And that leads me to the second point.

Stir Your Mash

The flaw in my process was that I wasn’t stirring my mash enough after doughing in my grains. I would normally put the grains in and then give it a few good stirs, but it turned out there were quite a few hot and cold spots around the mash. So while some areas in the mash were at 158F for example, others were around 145F, which is way too low. Depending on where the thermometer probe was placed, it would register anything from 145F – 158F, and often something in the middle which made me think it was the correct temperature.

After stirring the mash for longer, and taking care to thoroughly distribute the grains, I quickly realized that the mash temperature that it stabilized at was often a few degrees lower than my target temperature, causing the beers to come out thinner than desired. I quickly adjusted to this deficiency by increasing the temperature of my strike-water by a few degrees, which has helped reach my target. If anyone has any doubts about their process, I recommend sticking your temperature probes in a few different places in your mash to check the temperature – if it deviates at various spots around the mash, then it’s time to keep stirring.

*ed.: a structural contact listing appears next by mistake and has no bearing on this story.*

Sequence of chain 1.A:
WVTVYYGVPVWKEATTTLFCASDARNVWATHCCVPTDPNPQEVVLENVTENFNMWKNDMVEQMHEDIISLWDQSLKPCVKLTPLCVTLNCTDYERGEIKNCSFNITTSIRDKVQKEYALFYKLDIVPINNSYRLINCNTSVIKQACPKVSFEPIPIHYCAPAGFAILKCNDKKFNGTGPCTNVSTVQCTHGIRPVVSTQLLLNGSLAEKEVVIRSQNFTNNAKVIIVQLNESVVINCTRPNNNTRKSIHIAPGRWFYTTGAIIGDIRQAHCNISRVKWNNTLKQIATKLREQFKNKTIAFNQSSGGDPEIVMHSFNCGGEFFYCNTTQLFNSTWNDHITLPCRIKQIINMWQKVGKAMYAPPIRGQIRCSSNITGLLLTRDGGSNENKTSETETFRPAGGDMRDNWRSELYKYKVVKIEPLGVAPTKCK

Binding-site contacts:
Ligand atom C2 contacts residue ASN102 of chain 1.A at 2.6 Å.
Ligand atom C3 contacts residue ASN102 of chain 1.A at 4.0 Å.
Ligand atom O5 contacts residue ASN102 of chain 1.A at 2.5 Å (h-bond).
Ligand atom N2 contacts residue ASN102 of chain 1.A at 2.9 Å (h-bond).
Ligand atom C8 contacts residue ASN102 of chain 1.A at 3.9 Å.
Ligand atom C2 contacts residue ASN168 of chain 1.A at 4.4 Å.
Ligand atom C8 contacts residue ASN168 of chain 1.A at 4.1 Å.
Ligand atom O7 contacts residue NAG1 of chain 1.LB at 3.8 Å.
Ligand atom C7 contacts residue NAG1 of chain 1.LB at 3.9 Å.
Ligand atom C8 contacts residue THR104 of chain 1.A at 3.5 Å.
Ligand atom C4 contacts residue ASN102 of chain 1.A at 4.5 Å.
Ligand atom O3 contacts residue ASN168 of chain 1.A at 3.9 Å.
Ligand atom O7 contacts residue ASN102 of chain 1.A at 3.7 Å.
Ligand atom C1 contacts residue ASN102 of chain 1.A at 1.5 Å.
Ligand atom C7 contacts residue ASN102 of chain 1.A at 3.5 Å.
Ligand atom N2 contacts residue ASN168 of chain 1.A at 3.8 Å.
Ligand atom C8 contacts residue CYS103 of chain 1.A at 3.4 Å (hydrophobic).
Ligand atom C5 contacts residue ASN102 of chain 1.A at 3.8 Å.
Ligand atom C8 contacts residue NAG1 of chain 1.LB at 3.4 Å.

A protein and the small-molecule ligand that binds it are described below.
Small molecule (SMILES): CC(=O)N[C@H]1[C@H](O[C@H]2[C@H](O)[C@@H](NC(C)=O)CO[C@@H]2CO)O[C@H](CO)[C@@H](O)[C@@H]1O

I still have issues with my mash cooling off too much during the mash though, so perhaps I need to invest in a better cooler. I currently have to add boiling water a few times during the process, and then stir until I get back to my target temperature – this works, but it is a bit of a pain as I have to constantly monitor the mash when I’d much rather be drinking and beer and relaxing.

Don’t Let Your Wort Burn